This compact Auckland apartment was turned into a Japanese-style urban refuge with a little creativity and lots of upcycled materials
Meet and greet
Ani Brunet, freelancer and yoga teacher, Karl Brunet, part-time surfboard craftsman; lives in Wellington and spends alternate weekends at the home, and daughter Ariana, 18.
- Boring white walls made the space feel drab
- The interior was dated and dark
- The small apartment had very limited space
- Recycled timber was used to build new shelving, furniture and cabinetry which brought warmth and contrast to the apartment.
- All internal doors were removed, allowing light to flood the space.
- Multifunctional furniture makes the most of the floor plan and a small work area is hidden inside a wardrobe.
A tiny inner-city apartment gets a Japanese inspired makeover on a budget
While the art of living in compact spaces is ingrained in Japanese and European cultures, the concept is relatively new in New Zealand. But rising house prices and shifting attitudes towards living small have led to apartments becoming a lot more desirable. It was with this trend in mind that Ani Brunet began hunting for her new home. “I had been looking for a few months, so I got to know the market,” she says. “When I saw this one, I grabbed it quick.”
Location and views
The apartment is housed within a character building in the heart of Auckland and boasts all-day sun. It ticked all the boxes for Ani after she spent months viewing and rejecting badly planned, cookie-cutter city apartments. “It had sun and a great location, and it was not some bland new-build that looked the same as everywhere else,” says Ani. “The windows all opened to allow fresh air to breeze through and views of a church steeple and mature pohutukawa trees in full flower totally romanced me,” she says. “I liked the juxtaposition between the old-world stone church and the iconic, modern architecture of the Sky Tower.” Ani loved her apartment so much she named it “seventh heaven” because of its seventh-storey location.
Although the apartment fitted the bill for Ani and her daughter, its interior was dated and dark. After seeing some of their previous zero-waste projects, she engaged Alex Graham-Brown and Sarah Hamilton from Use-d and worked closely with them to devise a renovation brief that prioritised functional living and a minimal environmental impact.
The initial design brief for the apartment was to transform a poky, dark, one-bedroom space into a bright, open studio on a very limited budget. “Ani was instrumental in allowing us time to come up with ideas and strategies, and a lot of the outcome was determined by the materials we had on hand or could salvage for the project,” says Alex from Use-d.
This outside-the-box thinking is evident in every aspect of this unique home, from the glowing, hand-finished salvaged timber to quirky storage solutions and details such as the leather drawer pulls in the kitchen.
The interior was inspired by Japanese apartment design and the stylish yet compact aesthetic of life in Europe’s great urban centres. Tall windows flood the high-stud space with light, while natural timber and plants make it feel serene. Multifunctional furniture has been used throughout the apartment; for example, the sofa is mounted on wheels and converts into a guest bed, and an office work space folds away into a cavity in the wardrobe area.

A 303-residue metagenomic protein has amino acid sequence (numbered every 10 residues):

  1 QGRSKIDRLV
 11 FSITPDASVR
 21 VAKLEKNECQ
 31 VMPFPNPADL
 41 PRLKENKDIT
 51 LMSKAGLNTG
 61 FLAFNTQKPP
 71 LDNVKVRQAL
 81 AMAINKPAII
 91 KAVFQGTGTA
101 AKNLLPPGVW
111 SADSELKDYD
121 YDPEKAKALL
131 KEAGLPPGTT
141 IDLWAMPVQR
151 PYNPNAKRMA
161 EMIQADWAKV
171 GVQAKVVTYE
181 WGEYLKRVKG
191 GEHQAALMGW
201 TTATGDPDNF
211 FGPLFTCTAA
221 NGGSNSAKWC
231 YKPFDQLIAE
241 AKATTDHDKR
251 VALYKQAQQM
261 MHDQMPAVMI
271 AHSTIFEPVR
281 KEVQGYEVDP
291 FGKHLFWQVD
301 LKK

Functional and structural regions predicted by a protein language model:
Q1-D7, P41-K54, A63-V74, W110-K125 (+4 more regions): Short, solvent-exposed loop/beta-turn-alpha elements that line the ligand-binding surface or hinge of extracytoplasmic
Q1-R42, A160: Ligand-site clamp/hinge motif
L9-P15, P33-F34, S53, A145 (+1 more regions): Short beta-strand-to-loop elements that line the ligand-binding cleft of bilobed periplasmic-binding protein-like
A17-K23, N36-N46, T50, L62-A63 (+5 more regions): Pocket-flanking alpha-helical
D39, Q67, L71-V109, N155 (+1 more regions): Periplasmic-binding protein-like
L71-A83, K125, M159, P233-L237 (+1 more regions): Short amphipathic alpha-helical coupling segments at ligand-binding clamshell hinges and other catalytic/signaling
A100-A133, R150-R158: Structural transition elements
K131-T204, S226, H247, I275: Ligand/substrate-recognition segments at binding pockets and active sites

The majority of the timber for the renovation came from a combination of old furniture Ani owned and a donation of beautiful native timbers from an old cheese factory near Thames that her father-in-law had turned into a communal workshop.
The first step was the removal of all the internal doors (which were repurposed as shelves), allowing light to flood the entire space. The layout was then reworked for open-plan living. “I can now wake up and go to sleep with the gorgeous view of that church steeple and pohutukawa tree,” says Ani. “The sun and breeze fill the whole space.”
An inspiring result
With lots of quirks throughout, including shelves fashioned from an old church organ, the apartment has evolved into a living art installation that always delights guests. “The result is just beautiful, and everyone who comes and shares it with me tells me that they feel refreshed and inspired in it,” Ani says. “I gave away the large-screen TV that was part of the sale, and when I moved into the newly renovated space, I thought: ‘There’s so much to look at here, who needs a TV?’”
Ani’s reno tips
- Focus on what you love most about the space and use your renovation to accentuate that aspect.
- Involve people you trust who have a similar aesthetic and attitude. I worked with Sarah and Alex (from Use-d) as I loved what I had seen them create at the Zero Waste Zone education centre I worked at. I was so stoked that they wanted to take on my project with me. They had all the creativity and skills to help me realise my dreams. I could not have done it without them – they are gold!
- Check out community recycling centres and op-shops for furnishings and materials. Keep your ideas very fluid if you choose to upcycle because it’s the treasures you find that often determine the design.
Words by: Tina Stephen. Styling by: Sarah Hamilton. Photography by: Jackie Meiring.